From Elizabeth Quinn, Your Guide to Sports Medicine.
What Is the Growth Plate?
The growth plate, also known as the physis, is the area of developing tissue near the end of the long bones in children and adolescents. Each long bone has at least two growth plates: one at each end. The growth plate determines the future length and shape of the mature bone. When growth is complete-sometime during adolescence-the growth plates are replaced by solid bone.
Who Gets Growth Plate Injuries?
These injuries occur in children and adolescents. The growth plate is the weakest area of the growing skeleton, weaker than the nearby ligaments and tendons that connect bones to other bones and muscles. In a growing child, a serious injury to a joint is more likely to damage a growth plate than the ligaments that stabilize the
An injury that would cause a sprain in an adult can be a potentially serious growth plate injury in a young child.
Most injuries to the growth plate are fractures. Growth plate fractures comprise 15 to 30 percent of all childhood fractures. They occur twice as often in boys as in girls, with the greatest incidence among 14-year-old boys and 11- to 12-year-old girls. Older girls experience these fractures less often because their bodies mature at an earlier age than boys'. As a result, their bones finish growing sooner, and growth plates are replaced by stronger, solid bone.
Growth plate fractures occur most often in the long bones of the fingers (phalanges), followed by the outer bone of the forearm (radius) at the wrist. These injuries also occur frequently in the lower bones of the leg: the tibia and fibula. They can also occur in the upper leg bone (femur) or in the ankle, foot, or hip bone.
What Causes Growth Plate Injuries?
While growth plate injuries can be caused by an acute event, such as a fall or a blow to the body, they can also result from overuse. For example, a gymnast who practices for hours on the uneven bars, a long-distance runner, or a baseball pitcher perfecting his curve ball can all have growth plate injuries. Whether an injury is acute or due to overuse, a child who has pain that persists or affects athletic performance or the ability to move or put pressure on a limb should be examined by a doctor. A child should never be allowed or expected to "work through the pain."
Children who participate in athletic activity often experience some discomfort as their bones and muscles grow and they practice new movements. Some aches and pains can be expected, but a child's complaints always deserve careful attention. Some injuries, if left untreated, can cause permanent damage and interfere with proper physical growth.
Although many growth plate injuries are caused by accidents that occur during play or athletic activity, growth plates are also susceptible to other types of injury, infection, and diseases that can alter their normal growth and development.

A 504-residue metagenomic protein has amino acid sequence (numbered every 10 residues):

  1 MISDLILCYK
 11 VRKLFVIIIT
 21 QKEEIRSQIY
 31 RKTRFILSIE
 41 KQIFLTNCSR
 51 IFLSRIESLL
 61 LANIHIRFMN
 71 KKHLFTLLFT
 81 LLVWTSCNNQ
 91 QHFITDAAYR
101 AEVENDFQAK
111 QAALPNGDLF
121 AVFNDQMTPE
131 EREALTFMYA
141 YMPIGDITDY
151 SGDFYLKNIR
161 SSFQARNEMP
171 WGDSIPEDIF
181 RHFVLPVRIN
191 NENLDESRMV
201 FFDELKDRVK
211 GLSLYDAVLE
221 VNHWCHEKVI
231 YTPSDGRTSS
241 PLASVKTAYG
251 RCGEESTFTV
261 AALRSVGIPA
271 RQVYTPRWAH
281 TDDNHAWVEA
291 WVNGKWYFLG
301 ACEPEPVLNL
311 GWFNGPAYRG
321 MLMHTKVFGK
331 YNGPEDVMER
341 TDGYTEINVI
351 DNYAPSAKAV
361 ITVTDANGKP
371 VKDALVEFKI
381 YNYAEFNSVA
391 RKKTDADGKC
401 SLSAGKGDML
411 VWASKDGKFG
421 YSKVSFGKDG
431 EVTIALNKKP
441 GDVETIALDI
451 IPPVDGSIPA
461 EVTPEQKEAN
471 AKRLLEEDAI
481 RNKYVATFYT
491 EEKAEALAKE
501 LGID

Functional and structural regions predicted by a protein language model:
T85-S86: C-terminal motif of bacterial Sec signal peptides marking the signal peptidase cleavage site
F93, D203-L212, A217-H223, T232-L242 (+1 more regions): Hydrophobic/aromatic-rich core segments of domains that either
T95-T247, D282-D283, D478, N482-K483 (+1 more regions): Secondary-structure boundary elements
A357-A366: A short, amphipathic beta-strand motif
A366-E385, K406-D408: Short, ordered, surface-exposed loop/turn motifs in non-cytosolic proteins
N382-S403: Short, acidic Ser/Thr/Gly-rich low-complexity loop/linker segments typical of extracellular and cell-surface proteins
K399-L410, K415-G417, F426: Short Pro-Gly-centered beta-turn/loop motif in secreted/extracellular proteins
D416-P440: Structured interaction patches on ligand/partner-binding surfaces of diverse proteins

Diagnosis and treatment
How Are Growth Plate Fractures Diagnosed?
After learning how the injury occurred and examining the child, the doctor will probably use X rays to determine the type of fracture and decide on a treatment plan. Because growth plates have not yet hardened into solid bone, they don't show on X rays. Instead, they appear as gaps between the shaft of a long bone, called the metaphysis, and the end of the bone, called the epiphysis. Because injuries to the growth plate may be hard to see on X ray, an X ray of the noninjured side of the body may be taken so the two sides can be compared. In some cases, other diagnostic tests, such as magnetic resonance imaging (MRI), computed tomography (CT), or ultrasound, will be used.
What Kind of Doctor Treats Growth Plate Injuries?
For all but the simplest injuries, the doctor may recommend that the injury be treated by an orthopaedic surgeon, a doctor who specializes in bone and joint problems in children and adults. Some problems may require the services of a pediatric orthopaedic surgeon, who specializes in injuries and musculoskeletal disorders in children.
How Are Growth Plate Injuries Treated?
As indicated in the previous section, treatment depends on the type of fracture. Treatment, which should be started as soon as possible after injury, generally involves a mix of the following:
The affected limb is often put in a cast or splint, and the child is told to limit any activity that puts pressure on the injured area. The doctor may also suggest that ice be applied to the area.
Manipulation or Surgery
In about 1 out of 10 cases, the doctor will have to put the bones or joints back in their correct positions, either by using his or her hands (called manipulation) or by performing surgery. After the procedure, the bone will be set in place so it can heal without moving. This is usually done with a cast that encloses the injured growth plate and the joints on both sides of it. The cast is left in place until the injury heals, which can take anywhere from a few weeks to several months for serious injuries. The need for manipulation or surgery depends on the location and extent of the injury, its effect on nearby nerves and blood vessels, and the child's age.
Strengthening and Range-of-Motion Exercises
These treatments may also be recommended after the fracture is healed.
Long-term followup is usually necessary to monitor the child's recuperation and growth. Evaluation may include X rays of matching limbs at 3- to 6-month intervals for at least 2 years. Some fractures require periodic evaluations until the child's bones have finished growing. Sometimes a growth arrest line may appear as a marker of the injury. Continued bone growth away from that line may mean that there will not be a long-term problem, and the doctor may decide to stop following the patient.